The Ontario BR+E program includes a ‘main’ survey with questions that are relevant to all businesses. Also available are seven optional surveys that explore issues directly related to specific sectors of the economy, including:

  • Manufacturing
  • Local Food
  • Tourism
  • Agriculture
  • Downtown Revitalization
  • Natural Resources/Forestry
  • Mining

Step 4: Volunteer Visitor Recruitment and Training

Volunteers are very important to the BR+E project, because they represent the project to the business community. Volunteers should be known and respected in the community and businesses and they should be from both the private and public sector.

Volunteers should receive training to prepare them for surveying the businesses participating in the project. This will allow them to learn how to:

  • Consistently collect data while maintaining confidentiality;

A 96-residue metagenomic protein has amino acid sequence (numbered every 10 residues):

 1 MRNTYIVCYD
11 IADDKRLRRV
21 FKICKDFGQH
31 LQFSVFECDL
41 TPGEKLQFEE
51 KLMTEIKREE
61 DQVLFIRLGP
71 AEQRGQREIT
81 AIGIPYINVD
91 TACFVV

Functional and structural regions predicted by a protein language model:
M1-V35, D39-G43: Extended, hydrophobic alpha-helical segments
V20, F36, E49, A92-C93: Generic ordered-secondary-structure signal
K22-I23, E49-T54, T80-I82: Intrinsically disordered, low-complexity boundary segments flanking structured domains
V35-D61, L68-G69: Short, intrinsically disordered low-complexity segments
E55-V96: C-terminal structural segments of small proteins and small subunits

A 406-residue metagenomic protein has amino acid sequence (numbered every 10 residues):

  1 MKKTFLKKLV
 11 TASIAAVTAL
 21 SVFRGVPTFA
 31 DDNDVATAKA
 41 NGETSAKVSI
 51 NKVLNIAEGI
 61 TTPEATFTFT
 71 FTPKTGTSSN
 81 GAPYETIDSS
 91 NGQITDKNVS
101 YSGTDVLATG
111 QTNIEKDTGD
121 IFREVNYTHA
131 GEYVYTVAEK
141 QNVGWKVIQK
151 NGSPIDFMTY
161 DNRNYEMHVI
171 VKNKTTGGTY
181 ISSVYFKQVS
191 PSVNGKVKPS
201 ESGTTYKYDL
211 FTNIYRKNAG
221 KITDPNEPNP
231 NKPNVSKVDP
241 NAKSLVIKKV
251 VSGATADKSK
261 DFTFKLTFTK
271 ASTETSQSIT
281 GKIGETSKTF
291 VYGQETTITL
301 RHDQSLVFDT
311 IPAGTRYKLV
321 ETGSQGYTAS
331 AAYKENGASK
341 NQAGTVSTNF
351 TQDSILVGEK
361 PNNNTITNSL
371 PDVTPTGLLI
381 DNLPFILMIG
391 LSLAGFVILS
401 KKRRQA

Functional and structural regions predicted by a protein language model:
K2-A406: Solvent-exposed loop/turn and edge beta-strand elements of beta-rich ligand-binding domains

• Use interview skills in a friendly and courteous manner without pushing businesses for responses; and
  • Record responses in an easy to read manner.

Volunteer E-Learning Modules 

BR+E Stage II – Collect and Analyze

Step 5: Conduct Business Interviews

At this stage in the BR+E process you will:

  • Contact businesses you wish to interview
  • Schedule interviews with willing businesses
  • Conduct the interviews, and
  • Enter the data collected from the interviews. A copy of the survey should also be emailed to the businesses in advance.

step 5The BR+E Coordinator needs to ensure that volunteers responsible for data entry are properly trained, prepared, and scheduled to begin when the first surveys are completed.

Both volunteers and business owners or managers should sign a confidentiality agreement before starting an interview. While conducting interviews, volunteers should make sure business owners or managers know about the “Skip-It” rule (i.e. business owners or managers are free to skip interview questions without having to explain why).

Step 6: Address Immediate Issues and Opportunities